But if you look close...

yep, definitely a hole. I felt bad that I forgot two days in a row and let the hole rip halfway down the leg. Well, almost. By this point, I was kinda ticked at myself for waiting until 10pm to take a look, thinking that it'd be a tiny tear that would take five minutes to sew closed. Instead, it took me at least half an hour to wrangle the fabric enough to even get it under the sewing needle. I'm lucky my sewing machine didn't break trying to break through such thick fabric. But I did manage to sew it closed, so all is well. Good thing, huh? I could tell you were really worried ;)


Criss-crossing the Country

Well, we can add two more states to the quickly-growing list of states Deric and I have visited recently. Last weekend we flew to Oklahoma to look at a church, flew home late Sunday night, worked Monday, then drove to West Virginia Monday night. We stayed in WV for two nights and drove home Wednesday. It was an exhausting weekend/week, but we really enjoyed both visits.

The weather in Oklahoma was in the upper 70s and sunny, which felt so good since it was raining and sleeting in Indiana. We had a great time meeting members of the staff and the congregation. The best part of the trip was Saturday night, when the church had a get-together with the 20s & 30s class so we could meet the people that were close to our age. None of the churches we've visited in the past did this, and we were so glad that OK did. Most churches tell us that there are young couples our age in the church, but we'd get to Sunday morning, look around the church, and see maybe one or two people without gray hair. (Slight exaggeration-- maybe three or four...) So it was really nice to actually meet the younger couples, plus they were all really friendly. The senior minister and his wife were great too, as were the elders. All that said, we're praying about it and we know the church is praying about it and we'll see what happens in the next few weeks.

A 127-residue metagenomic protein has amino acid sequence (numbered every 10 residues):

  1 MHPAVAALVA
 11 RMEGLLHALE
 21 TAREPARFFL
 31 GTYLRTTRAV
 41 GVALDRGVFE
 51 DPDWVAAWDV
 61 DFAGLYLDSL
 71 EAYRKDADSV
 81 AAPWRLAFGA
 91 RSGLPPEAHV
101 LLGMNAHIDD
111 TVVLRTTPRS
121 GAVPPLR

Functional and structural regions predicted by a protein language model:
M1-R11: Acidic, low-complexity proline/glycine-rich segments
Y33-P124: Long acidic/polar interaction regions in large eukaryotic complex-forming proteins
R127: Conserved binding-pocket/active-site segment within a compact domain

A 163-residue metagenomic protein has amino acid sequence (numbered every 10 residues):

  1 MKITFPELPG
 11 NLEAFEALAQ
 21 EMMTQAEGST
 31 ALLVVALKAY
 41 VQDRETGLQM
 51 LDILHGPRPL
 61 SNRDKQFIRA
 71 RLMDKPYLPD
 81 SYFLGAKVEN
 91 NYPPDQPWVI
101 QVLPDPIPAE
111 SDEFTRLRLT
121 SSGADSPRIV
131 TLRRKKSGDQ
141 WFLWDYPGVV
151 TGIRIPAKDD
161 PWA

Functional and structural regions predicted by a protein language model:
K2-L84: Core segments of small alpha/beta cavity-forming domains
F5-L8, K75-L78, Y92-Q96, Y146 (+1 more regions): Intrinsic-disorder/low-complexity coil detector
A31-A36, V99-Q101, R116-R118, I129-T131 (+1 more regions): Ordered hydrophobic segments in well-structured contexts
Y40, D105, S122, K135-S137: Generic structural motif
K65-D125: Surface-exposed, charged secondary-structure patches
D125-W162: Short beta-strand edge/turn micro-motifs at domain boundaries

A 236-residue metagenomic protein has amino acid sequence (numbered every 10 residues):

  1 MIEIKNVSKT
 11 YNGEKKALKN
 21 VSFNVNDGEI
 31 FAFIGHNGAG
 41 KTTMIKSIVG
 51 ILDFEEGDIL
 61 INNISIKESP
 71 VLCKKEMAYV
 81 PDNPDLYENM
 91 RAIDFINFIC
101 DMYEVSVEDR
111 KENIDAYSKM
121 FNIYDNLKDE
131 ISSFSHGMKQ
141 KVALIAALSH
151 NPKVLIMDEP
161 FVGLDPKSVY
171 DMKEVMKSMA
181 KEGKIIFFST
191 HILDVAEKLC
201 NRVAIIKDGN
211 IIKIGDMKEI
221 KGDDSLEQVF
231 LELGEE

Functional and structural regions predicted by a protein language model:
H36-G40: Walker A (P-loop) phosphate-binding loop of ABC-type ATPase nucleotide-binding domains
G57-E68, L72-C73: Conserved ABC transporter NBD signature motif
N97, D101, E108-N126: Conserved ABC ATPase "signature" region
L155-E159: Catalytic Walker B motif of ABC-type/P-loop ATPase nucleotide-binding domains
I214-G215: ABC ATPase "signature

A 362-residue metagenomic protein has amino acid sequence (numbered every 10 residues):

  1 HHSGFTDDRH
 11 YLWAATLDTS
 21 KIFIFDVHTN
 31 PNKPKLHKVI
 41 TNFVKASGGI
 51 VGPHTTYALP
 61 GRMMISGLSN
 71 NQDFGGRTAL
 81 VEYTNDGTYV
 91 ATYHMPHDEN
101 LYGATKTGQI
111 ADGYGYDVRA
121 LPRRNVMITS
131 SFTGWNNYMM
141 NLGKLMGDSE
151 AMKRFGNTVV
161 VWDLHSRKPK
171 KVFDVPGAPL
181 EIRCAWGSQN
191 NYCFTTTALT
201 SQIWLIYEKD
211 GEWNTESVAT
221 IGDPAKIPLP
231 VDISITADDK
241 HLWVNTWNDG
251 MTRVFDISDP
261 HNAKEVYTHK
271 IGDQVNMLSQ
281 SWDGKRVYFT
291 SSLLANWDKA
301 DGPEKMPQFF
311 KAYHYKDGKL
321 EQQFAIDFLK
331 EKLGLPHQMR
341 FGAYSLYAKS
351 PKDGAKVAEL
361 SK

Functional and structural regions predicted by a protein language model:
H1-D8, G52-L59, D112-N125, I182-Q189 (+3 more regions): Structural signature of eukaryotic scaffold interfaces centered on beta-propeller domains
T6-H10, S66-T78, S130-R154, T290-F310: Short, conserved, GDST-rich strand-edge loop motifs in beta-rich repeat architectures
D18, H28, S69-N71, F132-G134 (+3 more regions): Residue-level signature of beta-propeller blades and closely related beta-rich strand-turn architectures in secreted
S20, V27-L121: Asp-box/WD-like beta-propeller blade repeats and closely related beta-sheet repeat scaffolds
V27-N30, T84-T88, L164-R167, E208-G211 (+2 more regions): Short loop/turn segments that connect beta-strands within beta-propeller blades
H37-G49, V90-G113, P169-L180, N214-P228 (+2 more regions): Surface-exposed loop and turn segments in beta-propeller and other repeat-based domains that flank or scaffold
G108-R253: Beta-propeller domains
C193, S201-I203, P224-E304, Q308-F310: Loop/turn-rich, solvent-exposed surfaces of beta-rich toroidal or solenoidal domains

In West Virginia, we were checking out a church camp that needed a Facilities Director. West Virginia was beautiful-- loved the mountains and the views. The camp was beautiful too. It was in a great location: next to a river and tucked away in the mountains, but only ten minutes from the biggest mall in West Virginia. It'd be nice to have plenty of things to do and places to go right nearby, but to come home and feel like you're far away from all the traffic and noise. However, Deric didn't feel like that was the job he needed to be at and the camp felt the same way. We're okay with it. It was an enjoyable and relaxing trip for us and we're glad that both sides came to the same conclusion.

For all five of you who read this blog, Deric and I would both love if you'd pray for us as we continue this process of job searching. We've been talking with a few churches just recently that may lead to more weekend visits, plus we're waiting on decisions from churches we've already visited. As always, we're praying for discernment and patience so that we make the right decision.

On a side note, I've seen a really cute project that may come in handy after all this traveling...

(I don't remember whose blog this is from, but Court- 
I think it may be from a blog you follow. Let me know
 if you find it so I can give credit.)

So far, we've visited Illinois, Washington DC, North Carolina, Michigan, Oklahoma and West Virginia. If we counted non-church-related trips, we could add Jamaica and England. But then I'd have to make a whole world map and that's just too much work when we're traveling every other weekend :)